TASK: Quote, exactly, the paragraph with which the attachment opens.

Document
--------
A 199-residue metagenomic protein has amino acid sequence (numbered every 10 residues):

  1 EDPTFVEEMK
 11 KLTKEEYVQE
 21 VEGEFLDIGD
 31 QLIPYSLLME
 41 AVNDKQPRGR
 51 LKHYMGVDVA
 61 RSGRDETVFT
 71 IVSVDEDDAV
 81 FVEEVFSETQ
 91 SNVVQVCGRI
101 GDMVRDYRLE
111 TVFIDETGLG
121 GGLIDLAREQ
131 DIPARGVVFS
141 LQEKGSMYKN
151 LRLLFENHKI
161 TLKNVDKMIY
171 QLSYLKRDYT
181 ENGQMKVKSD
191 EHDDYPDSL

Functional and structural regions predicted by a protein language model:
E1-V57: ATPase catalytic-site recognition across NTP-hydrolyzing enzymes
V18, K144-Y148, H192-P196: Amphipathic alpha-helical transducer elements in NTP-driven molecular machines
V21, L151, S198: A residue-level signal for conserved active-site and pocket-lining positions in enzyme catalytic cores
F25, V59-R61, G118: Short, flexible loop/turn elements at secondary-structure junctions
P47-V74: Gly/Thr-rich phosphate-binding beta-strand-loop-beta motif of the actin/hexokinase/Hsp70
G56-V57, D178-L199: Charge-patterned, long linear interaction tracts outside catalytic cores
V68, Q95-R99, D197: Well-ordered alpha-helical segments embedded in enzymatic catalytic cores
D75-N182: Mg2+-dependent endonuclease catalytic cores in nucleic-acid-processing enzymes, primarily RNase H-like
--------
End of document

A 199-residue metagenomic protein has amino acid sequence (numbered every 10 residues):